K-MAX Delivers for U.S. Marines

Unmanned cargo helicopter conducts more than 50 missions during first six weeks of operation in Afghanistan

 

 

K-MAXs-first-flight_460x300 The two K-MAX unmanned cargo helicopters have flown more than 50 missions and delivered more than 100,000 pounds of cargo to forward operating bases in Afghanistan since it went into service on Dec. 17.

Ben Franklin wasn’t its first boss. Its drivers don’t wear uniforms with brown shorts. The Washington Redskins’ stadium doesn’t carry its name. But like these better known delivery services, the unmanned  K-MAX cargo helicopter is coming through for the U.S. Marines.

The two K-MAX aircraft have flown more than 50 missions and delivered more than 100,000 pounds of meals-ready-to-eat, ammunition, spare parts and other cargo to forward operating bases in Afghanistan through Jan. 31 – six weeks since it went into service on Dec. 17.  Developed by Lockheed Martin and Kaman Aerospace, K-MAX also delivered a 4,200 pound generator in a single load.

“It’s a very exciting time…Everybody’s feeling really good about how it’s going,” said Jim Naylor, Lockheed Martin’s business development director for K-MAX, in a Jan. 25 Vertical Magazine article. “(The two K-MAX aircraft are) performing very well over there and having a lot of success.”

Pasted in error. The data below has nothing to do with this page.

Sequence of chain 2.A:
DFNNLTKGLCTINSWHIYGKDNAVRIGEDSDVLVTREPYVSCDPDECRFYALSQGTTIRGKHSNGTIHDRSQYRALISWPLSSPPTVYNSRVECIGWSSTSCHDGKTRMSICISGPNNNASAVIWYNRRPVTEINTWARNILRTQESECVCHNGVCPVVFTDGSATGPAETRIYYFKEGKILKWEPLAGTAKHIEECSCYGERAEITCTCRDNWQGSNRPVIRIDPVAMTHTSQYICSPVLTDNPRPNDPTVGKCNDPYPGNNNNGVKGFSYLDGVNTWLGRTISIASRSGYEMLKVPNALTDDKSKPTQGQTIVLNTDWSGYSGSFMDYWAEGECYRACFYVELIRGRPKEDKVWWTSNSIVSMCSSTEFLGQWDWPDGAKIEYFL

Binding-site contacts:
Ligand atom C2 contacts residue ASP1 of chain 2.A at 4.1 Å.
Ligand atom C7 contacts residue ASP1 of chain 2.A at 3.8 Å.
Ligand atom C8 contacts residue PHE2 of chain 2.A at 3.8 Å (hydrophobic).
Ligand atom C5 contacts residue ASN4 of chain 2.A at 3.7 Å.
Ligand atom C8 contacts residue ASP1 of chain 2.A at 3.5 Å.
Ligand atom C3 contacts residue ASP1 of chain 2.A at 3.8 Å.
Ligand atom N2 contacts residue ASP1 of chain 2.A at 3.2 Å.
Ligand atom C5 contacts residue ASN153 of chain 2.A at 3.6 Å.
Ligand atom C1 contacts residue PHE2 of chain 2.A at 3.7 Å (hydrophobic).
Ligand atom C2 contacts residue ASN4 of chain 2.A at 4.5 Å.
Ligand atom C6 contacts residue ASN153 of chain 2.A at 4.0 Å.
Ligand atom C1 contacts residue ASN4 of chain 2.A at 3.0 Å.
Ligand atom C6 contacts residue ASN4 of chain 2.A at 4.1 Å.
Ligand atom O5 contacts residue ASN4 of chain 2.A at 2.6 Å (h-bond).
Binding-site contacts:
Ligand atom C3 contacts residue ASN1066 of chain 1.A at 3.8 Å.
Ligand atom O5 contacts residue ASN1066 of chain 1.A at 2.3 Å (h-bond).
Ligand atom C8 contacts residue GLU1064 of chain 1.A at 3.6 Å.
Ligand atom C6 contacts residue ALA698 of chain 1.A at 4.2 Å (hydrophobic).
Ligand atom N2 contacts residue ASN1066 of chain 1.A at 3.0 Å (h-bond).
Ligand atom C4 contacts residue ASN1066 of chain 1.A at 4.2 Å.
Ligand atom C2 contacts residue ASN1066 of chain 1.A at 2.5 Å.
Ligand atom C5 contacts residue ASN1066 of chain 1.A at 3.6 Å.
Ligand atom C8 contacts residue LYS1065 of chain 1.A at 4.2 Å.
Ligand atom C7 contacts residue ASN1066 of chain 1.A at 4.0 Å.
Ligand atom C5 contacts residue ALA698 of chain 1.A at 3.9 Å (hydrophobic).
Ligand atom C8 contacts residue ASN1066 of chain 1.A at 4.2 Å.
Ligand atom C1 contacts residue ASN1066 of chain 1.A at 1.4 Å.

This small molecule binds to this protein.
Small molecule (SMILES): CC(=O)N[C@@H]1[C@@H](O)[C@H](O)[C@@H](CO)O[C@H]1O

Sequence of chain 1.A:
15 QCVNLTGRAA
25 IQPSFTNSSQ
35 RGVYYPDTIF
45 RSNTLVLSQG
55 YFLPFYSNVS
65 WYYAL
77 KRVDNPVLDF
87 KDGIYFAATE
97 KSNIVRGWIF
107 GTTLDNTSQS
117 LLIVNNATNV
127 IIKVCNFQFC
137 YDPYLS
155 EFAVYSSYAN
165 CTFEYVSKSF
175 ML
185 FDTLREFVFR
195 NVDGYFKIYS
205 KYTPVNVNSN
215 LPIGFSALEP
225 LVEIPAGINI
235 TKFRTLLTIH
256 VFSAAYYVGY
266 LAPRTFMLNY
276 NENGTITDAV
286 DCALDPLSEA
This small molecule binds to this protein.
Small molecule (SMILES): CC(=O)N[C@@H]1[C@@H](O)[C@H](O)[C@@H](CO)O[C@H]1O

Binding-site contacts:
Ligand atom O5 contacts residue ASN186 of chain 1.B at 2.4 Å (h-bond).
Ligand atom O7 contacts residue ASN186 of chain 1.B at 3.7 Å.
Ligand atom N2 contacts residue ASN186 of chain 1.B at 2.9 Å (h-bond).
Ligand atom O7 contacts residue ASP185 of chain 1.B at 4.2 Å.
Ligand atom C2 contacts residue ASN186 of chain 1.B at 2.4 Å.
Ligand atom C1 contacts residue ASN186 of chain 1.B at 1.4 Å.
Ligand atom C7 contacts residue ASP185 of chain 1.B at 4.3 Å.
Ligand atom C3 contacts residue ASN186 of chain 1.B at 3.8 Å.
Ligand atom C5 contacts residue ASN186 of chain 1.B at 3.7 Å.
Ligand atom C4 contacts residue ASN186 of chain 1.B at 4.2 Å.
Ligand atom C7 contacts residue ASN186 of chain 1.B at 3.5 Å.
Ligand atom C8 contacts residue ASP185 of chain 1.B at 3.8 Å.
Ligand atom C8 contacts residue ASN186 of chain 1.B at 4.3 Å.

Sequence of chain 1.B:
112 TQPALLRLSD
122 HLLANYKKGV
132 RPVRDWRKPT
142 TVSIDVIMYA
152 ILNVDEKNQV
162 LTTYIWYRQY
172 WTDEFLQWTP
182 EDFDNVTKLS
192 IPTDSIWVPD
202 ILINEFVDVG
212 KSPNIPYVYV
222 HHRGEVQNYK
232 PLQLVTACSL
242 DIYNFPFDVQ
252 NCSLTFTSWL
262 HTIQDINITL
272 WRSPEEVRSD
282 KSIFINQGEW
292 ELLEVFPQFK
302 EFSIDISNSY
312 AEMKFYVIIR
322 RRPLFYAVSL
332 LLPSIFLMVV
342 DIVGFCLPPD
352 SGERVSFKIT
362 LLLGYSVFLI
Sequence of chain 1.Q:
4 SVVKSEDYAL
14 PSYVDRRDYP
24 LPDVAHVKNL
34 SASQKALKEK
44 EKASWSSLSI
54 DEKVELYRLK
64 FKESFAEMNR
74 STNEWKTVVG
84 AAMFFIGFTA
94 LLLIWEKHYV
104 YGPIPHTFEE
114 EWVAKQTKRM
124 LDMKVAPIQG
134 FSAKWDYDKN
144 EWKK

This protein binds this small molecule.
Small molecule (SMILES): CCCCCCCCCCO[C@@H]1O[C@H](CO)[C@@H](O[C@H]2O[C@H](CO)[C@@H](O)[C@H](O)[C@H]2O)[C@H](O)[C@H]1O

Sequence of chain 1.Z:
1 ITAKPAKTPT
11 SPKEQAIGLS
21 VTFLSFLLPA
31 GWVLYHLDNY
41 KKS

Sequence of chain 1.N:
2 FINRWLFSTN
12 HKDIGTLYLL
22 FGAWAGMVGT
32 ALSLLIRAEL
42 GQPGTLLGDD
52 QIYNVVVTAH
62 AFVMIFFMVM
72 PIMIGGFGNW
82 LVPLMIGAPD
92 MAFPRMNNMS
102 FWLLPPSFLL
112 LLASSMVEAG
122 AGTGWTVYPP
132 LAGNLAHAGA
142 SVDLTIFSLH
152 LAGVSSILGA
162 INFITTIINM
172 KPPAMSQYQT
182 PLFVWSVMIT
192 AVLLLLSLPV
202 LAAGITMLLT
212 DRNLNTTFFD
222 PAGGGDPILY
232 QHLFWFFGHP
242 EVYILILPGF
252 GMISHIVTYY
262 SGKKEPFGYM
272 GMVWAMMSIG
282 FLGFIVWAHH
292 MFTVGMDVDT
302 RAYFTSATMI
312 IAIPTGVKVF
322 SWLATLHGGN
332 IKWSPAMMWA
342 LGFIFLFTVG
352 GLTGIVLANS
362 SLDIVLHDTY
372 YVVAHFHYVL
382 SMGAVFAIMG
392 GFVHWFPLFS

K-MAX features Kaman’s proven high-altitude, heavy-lift K-1200 airframe and Lockheed Martin’s mission management and control systems, enabling autonomous flight in remote areas over large distances. The helicopter can fly day or night and at higher altitudes with a larger payload than any other rotary wing unmanned aerial system.

With its four-hook carousel, K-MAX can supply multiple locations in one flight and has a capacity of 6,000 pounds at sea level and 4,000 pounds at 15,000 feet density altitude when operating in mountainous areas such as Afghanistan.

To reduce the number of supply convoys and protect soldiers from insurgents’ increased use of improvised exploding devices (IEDs), the Navy awarded Lockheed Martin a $45.8 million contract in 2010 to demonstrate unmanned cargo transport. 

After K-MAX passed a five-day quick reaction assessment in Arizona last September, the Navy authorized the current six-month deployment to test the aircraft in theater. Upon completion of the deployment, the Navy will decide whether to fully implement K-MAX.

The U.S.  Army also awarded Lockheed Martin and Kaman a $47 million contract last year to develop, demonstrate and deliver autonomous air system technologies in support of cargo missions using K-MAX.